“This seems to be following a pattern from GM. I don’t know what’s going on in the Renaissance Center in Detroit,” Mass said, putting the association’s GM dealer count in the low hundreds. “Why they’re announcing all these policies that seem to make the relationship with their dealers more difficult boggles my mind.”
The Holder Rule
When automakers and their captive finance companies attempted to block the dealer-protection measures in Florida, Mississippi, New York and Oklahoma, they stood behind the Federal Trade Commission’s Trade Regulation Rule Concerning Preservation of Consumers’ Claims and Defenses, also known as the Holder Rule. Published in May 1976, it says a finance source that accepts assignment of an installment sales contract from a dealer can be held responsible if a customer who purchased ancillary products takes legal action.
The rule, however, was noticeably absent in GM’s bulletins. Instead, Batey’s letter opens with the automaker’s new disclosure policy regarding the sale of non-GM equipment, parts and accessories, and reminds dealers about the National Traffic and Motor Vehicle Safety Act. It states that a person may not sell a motor vehicle or motor vehicle equipment unless the vehicle or equipment complies with applicable federal safety law.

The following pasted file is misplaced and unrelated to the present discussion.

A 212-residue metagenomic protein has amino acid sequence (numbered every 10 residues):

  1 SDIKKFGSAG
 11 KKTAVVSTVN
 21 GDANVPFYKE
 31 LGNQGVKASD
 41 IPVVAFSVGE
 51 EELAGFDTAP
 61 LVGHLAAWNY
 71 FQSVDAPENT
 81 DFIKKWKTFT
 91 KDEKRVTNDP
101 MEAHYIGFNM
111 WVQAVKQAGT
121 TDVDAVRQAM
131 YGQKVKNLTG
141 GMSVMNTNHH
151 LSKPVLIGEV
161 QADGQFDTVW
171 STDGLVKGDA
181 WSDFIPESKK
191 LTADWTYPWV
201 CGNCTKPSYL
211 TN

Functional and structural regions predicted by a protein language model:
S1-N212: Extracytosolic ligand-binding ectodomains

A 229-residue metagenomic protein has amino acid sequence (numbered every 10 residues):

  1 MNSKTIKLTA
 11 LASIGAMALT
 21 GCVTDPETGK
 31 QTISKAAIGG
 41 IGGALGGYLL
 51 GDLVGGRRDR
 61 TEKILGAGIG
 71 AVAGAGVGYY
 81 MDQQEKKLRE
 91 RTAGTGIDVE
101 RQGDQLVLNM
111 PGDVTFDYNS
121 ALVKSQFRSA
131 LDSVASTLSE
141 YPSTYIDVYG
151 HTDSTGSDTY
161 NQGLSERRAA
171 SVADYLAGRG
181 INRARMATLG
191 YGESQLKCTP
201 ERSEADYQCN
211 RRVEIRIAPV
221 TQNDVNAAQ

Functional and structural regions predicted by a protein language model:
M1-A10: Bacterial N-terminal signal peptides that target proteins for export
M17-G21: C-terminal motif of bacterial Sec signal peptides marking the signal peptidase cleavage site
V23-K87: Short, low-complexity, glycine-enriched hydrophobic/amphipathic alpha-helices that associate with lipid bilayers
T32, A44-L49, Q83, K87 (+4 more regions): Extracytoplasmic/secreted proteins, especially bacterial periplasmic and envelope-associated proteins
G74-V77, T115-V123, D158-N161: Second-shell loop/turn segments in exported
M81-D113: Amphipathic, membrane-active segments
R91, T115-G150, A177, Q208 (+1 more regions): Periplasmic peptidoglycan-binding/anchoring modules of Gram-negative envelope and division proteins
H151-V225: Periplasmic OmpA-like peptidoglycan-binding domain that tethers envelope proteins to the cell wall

“In addition to potential violations of federal law, there are other consequences that can result from the installation of unauthorized, non-GM equipment on a GM vehicle,” Batey states in his letter. “First, unauthorized modifications or alterations to the vehicle are not covered under GM’s ‘bumper-to-bumper’ new-vehicle limited warranty, and may void existing warranty coverage. Second, unauthorized vehicle modifications are not permitted on most retail vehicles leased through GM Financial.”
As for the disclosure form, GM requires that it be presented and signed by the customer during the sales or service process. Dealers must also keep a copy of the form in the customer’s sale or service file, along with copies of the purchase order and/or bill of sale.
At the top of the form is a box dealers need to check if a non-GM service contract is sold. Below that is a paragraph that reads: “Buyer/Lessee acknowledges that the dealer is selling her/him a Non-GM Service Contract (not specifically branded Chevrolet, Buick, GMC or Cadillac Protection).” It then states that the buyer understands that GM is not responsible for any claims under the non-GM product, has no obligation in connection with the sale or use of the non-GM service contract, and that it may not be accepted by other GM dealerships.